On River cruises on Viking if you don't have a French Balcony or a Veranda cabin, then you are in what I call "the basement" cabins and the window is shoulder height and does not open.  The window is shoulder height because everything below your shoulders is under the water line.

 

Perhaps it is a claustrophobic thing, but I need the ability to open a window.

 

This also somewhat came from Covid where on the ship stuck in Australia and all those people in inside cabins for weeks with no windows.  

 

I have sailed on Viking in the basement, and the cabin was fine.  I just don't choose to be in that category because I want an opening window.

 

Oh, and as a side note, we never sit in the room, we are only there to shower, change, or sleep.  The only time our window is open or we are looking out is when the other is in the shower.  If we are not sleeping we are on deck or in the lounge.

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Our first river cruise was an aquarium cabin.  It was fine and we were rarely in the room. Second and third cruise were balconies, but second cruise was a surprise upgrade and third was on the Mekong which doesn’t have any aquarium class cabins.   Second cruise was November on the Rhine so too chilly to sit outside, third was the Mekong, much too hot and humid to sit outside (and buggy at times).  That said, we did raft a few times with other boats so our view was of another cabin.   The light coming in is certainly nice to have, but again, we spend most time on deck watching the scenery.  
It is a personal decision as to where you spend your money and what is comfortable to you.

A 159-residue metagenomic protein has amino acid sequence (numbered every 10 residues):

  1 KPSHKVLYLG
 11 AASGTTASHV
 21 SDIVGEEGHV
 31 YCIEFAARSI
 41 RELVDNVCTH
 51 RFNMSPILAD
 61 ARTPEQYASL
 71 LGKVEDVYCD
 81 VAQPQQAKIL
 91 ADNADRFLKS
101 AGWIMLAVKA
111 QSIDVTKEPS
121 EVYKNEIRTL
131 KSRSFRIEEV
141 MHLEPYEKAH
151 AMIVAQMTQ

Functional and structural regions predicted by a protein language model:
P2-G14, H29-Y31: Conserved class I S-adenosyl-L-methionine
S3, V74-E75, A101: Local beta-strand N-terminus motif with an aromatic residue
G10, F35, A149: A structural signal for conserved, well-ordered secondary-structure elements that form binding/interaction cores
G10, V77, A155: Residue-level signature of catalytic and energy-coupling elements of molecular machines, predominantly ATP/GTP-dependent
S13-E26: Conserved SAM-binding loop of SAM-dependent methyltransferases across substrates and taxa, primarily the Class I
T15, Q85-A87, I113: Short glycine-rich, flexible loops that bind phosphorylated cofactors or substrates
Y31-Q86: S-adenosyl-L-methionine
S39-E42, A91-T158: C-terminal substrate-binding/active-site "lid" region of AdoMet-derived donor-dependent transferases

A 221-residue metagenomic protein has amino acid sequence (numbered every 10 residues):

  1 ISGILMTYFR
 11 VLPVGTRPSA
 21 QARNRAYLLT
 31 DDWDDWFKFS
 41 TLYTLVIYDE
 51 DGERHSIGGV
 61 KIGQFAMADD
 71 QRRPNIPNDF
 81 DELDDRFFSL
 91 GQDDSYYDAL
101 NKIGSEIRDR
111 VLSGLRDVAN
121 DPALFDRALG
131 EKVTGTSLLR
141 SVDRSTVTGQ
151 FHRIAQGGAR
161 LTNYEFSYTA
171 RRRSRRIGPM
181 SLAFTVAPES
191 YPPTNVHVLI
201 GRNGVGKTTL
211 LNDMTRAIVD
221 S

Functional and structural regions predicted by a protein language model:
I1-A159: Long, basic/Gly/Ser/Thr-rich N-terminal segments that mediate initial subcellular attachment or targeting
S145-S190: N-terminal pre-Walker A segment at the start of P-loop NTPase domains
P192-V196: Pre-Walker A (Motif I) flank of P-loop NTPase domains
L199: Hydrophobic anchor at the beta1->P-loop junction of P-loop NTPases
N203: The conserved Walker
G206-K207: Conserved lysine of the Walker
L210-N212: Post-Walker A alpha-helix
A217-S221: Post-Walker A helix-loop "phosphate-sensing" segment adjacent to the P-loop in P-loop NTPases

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10 hours ago, Host Jazzbeau said:

What you missed is that the hallway on the aquarium deck is in the center (like all other river ships on all decks), while the hallway on the balcony deck is moved to one side to make the balcony cabins bigger and the French balcony cabins smaller.

True Jazz, but I put copies of the two floor plans side by side and I didn't see any difference in actual floor space.  Aquarium is 150 sf (with unusable bump-out) while french balcony is 135 sf (w/o the bump-out). The bump-out made for more shelf space, nothing more.

 

Makes no difference to us, frankly, since paying $1K to $1.5K per person just to get the french balcony window is not worth it.  If it's worth it to others, no problem!

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22 hours ago, Tedferg said:

I have the impression that not a lot of time is spent in the cabin on a river cruise and so there is little justification in paying for a balcony. It does seem that balconies are quite a bit more expensive on River versus Ocean cruises.

 

You are correct that not a lot of time is spent in the cabin, and the cabin sizes are – how should I put it – well designed but not for lounging in......

 

I don’t know about ocean cruising but ocean ships are a lot larger, have more space, more room and more passengers. River boats have a maximum size thaT allows them to fit in locks and under bridges.

You ask about Viking, but Viking use different boats on the Seine and Douro and very different boats outside Europe.

As for time in the cabin, look at your chosen cruise’s included excursions. You’ll probably find that either a morning or afternoon will be taken with an excursion every day. And if you decide to takes optional excursions in addition them that will be a day off the boat. Then add three meals, evening entertainment in the lounge and if you take part in them all you’ll find like most of us that your time in the cabin is used for sleeping, washing and dressing.

A most important factor about using a veranda is what time of year and the weather. When the boat is moving it means moving air, unless it is hot then it may be too draughty to enjoy sitting outside.

You do not say what type of cabin you’ll book if you don’t pay for a veranda.

 

We’ve cruised in Standard, French Balcony, Veranda and Veranda Suite